Best known for their ability to survive the vacuum of space, tardigrades have now inspired the creation of a new type of glass that defies its typical structure.
Odd-looking, microscopic animals called tardigrades — or less scientifically known as “water bears” — live just about anywhere: in bubbling hot springs, moss and lichens, Antarctic ice... the list goes on. Impressively, they’ve even withstood the extreme cold and radiation of outer space. The little creatures are nearly invisible and indestructible, and they recently led scientists to the exciting discovery of a new glass material that could improve the efficiency of technologies like solar cells, optical fibers, and LED lights.
Juan de Pablo, a professor of molecular engineering at the University of Chicago, became fascinated with tardigrades after reading about how scientists could dry them out and then revive them years later with water. Thus, his 20-year exploration of the unusual properties of glass began with these unusual water bears.
De Pablo explains that once the water is removed in the procedure, tardigrades rapidly coat themselves in glassy molecules. This process is what allows them to stay in a state of “suspended animation,” or a deathlike state without final termination.
The degree molecular order in the tardigrade’s glassy material shocked the researchers. “Randomness is almost the defining feature of glasses,” de Pablo said. “At least we used to think so.” In fact, by definition, glass has an amorphous structure, meaning the material is less rigidly defined than regular, crystalline solids. However, the new type of glass created by researchers at the University of Chicago and the University of Wisconsin-Madison has well-defined molecular organization, just like a crystal.
“What we have done is to demonstrate that one can create glasses where there is some well-defined organization,” says de Pablo. “And now that we understand the origin of such effects, we can try to control that organization by manipulating the way we prepare those glasses.”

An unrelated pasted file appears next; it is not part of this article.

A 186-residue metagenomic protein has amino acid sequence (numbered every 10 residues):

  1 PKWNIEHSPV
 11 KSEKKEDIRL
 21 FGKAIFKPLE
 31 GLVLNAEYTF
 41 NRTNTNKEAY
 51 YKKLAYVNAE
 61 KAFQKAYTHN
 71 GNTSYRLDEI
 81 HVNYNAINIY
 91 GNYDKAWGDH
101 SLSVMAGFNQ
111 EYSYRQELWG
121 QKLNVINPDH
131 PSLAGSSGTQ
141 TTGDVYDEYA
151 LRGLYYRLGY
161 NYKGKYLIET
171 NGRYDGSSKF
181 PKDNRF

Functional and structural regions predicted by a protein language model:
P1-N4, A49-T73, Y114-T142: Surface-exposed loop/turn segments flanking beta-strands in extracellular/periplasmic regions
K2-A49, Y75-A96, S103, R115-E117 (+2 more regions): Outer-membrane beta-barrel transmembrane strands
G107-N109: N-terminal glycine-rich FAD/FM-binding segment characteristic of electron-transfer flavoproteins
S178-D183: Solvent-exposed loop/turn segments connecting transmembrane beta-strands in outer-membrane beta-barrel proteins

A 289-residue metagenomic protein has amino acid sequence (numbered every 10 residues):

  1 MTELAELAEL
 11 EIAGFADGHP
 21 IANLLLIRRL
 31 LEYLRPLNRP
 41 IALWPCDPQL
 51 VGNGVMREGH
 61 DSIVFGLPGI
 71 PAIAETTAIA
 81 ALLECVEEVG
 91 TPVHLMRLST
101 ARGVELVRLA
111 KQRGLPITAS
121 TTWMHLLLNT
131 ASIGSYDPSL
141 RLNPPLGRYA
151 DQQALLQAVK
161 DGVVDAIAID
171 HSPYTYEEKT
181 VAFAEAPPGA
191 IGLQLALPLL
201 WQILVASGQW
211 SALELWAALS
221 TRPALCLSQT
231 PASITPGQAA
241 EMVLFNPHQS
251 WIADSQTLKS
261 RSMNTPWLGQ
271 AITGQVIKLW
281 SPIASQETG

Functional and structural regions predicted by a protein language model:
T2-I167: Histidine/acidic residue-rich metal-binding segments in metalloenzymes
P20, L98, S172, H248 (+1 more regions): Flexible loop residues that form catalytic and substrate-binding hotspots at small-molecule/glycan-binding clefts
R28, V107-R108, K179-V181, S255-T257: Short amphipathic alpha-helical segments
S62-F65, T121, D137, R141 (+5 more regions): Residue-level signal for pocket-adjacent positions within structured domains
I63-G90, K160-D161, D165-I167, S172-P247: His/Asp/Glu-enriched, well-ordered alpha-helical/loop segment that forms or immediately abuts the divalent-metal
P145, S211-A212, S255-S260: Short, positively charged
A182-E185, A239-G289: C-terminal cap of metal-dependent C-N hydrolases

The new glass material was produced through a method called “physical vapor deposition” — the molecules are evaporated in a vacuum and then left to condense on top of a temperature-controlled support structure. Then, the researchers analyzed the material by measuring the way light interacted with the glass, a technique called “spectroscopic ellipsometry.”
The finding that all or most of the molecules were aligned in the same direction was certainly unanticipated since most glasses have random molecular structures. However, lead study author Shakeel Dalal, a graduate student at the University of Wisconsin-Madison, says that molecularly-structured glass isn’t just hard to come by — it’s also extremely desirable.
Researchers who make things like solar cells and LED lights need materials with structured molecules because, if the molecules point in a certain direction, it’s easier to manipulate them to carry charges or emit light. Until now, researchers were unsure about what exactly caused the molecules in certain glasses to “cooperate” and point in the right direction — they assumed certain glass molecules were just better at organizing themselves than others. But this new study suggests otherwise.
During the previously explained process of “physical vapor deposition,” the temperature difference between the glass molecules and the temperature-controlled structure is what prompts the structured orientation of the new glass material. To expand on this discovery, de Pablo and researchers from several institutions in the United States and France conducted tests to see if this temperature finding held true, and it did.
Not only did de Pablo and fellow colleagues create a new glassy material inspired by the biology of the unique tardigrade, but this discovery will help others create structure-oriented glasses in the future. The efficiency of solar cells, optical fibers, LED lights and more will be revolutionized — all thanks to the microscopic, funny-looking water bears.